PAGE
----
Apple vs. Linux: Which Will Win Disgruntled Windows Users?: Page 2

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Are users choosing Mac over Linux because OS X is the superior platform? To be honest, I don’t know that users see a choice. Apple is engaged in a massively high profile ad campaign which Linux has no chance against.

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Apple ads are everywhere, on TV, at the movies, on the web, and in the newspapers, and the message that’s being pushed is clear – if you’re tired of Windows hassles, switch to Mac. Apple has made the switch as risk-free as possible by bundling with the platform the ability to run Windows on the Mac, so users can not only run their favorite Windows applications but also bring their malware-encouraging practices with them to the new platform.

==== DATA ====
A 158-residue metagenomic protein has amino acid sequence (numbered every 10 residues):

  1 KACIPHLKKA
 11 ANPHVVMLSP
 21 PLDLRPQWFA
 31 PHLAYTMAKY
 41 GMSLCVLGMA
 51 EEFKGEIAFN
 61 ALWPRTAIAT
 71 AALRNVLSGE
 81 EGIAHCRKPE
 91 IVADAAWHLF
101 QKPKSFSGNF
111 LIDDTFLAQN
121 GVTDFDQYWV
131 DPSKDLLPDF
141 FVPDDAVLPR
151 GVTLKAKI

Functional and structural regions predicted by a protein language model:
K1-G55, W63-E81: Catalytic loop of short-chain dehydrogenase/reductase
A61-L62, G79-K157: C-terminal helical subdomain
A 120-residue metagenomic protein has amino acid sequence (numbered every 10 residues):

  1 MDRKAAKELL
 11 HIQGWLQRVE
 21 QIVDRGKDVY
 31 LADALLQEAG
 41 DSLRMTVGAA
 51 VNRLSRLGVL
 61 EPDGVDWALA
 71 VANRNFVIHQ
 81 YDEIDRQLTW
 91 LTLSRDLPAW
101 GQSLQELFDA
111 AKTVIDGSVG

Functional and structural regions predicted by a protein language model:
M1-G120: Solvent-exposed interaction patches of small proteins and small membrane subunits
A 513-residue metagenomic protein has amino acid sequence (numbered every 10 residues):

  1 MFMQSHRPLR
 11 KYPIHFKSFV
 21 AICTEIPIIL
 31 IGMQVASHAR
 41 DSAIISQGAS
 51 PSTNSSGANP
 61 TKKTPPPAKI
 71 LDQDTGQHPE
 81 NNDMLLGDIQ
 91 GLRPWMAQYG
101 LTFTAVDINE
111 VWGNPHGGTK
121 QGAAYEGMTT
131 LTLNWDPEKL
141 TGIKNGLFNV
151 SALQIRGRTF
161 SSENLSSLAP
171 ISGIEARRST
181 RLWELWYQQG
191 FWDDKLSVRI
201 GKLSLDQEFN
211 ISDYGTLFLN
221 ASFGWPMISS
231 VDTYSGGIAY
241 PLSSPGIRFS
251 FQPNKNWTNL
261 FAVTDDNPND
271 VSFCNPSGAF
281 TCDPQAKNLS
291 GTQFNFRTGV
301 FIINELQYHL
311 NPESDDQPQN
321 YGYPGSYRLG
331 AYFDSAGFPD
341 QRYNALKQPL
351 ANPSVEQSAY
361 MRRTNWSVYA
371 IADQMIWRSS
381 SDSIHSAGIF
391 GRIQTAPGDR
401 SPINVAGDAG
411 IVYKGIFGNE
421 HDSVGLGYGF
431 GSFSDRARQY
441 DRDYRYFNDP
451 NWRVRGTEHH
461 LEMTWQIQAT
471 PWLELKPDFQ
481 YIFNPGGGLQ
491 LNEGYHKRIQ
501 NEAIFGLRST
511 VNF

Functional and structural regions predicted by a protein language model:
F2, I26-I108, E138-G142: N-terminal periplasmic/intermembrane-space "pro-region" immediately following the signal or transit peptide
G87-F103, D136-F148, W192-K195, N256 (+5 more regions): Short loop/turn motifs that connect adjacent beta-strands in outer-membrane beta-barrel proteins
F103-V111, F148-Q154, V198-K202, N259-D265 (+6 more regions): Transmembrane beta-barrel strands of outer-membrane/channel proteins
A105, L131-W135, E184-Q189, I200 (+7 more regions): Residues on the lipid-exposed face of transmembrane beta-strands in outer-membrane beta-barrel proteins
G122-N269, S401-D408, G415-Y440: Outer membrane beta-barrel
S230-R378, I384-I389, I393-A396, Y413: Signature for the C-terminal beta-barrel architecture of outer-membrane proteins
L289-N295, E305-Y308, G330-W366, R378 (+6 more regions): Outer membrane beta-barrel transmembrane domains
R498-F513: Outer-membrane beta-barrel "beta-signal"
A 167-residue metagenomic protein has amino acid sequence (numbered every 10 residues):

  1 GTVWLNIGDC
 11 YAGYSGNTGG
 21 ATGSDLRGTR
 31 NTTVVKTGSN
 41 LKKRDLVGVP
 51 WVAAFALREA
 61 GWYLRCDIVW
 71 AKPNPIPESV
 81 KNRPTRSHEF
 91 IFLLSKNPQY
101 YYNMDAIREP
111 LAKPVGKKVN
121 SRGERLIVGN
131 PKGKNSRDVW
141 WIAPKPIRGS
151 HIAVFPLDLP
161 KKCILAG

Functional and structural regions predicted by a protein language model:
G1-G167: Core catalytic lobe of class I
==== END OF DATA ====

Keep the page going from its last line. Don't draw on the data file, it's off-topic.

Advertising aside, the gains made by Apple tell you a lot about what people are looking for in an alternative to Windows. What they want is a self-contained platform that’s easy to use and as hassle-free as possible. What they don’t want to be doing is messing about with a dozen different distros choosing the one right for them (Apple got that right with the “one version of Mac OS X vs. who knows how many Vista flavors” ad campaign), configuring repositories and begging for help on forums when things don’t work.

There is one area where Linux could well gain traction in 2008, and that’s at the cheap end of the spectrum. As prices fall and $200 PCs become a reality, neither Microsoft nor Mac will be able to provide an OS cheap enough to offer value for money. $200 PCs don’t have huge appeal and are going to have to sell themselves (because two hundred bucks won’t allow for a lavish advertising budget) but they are likely to sell well nonetheless – after all, every geek could do with a cheap PC.

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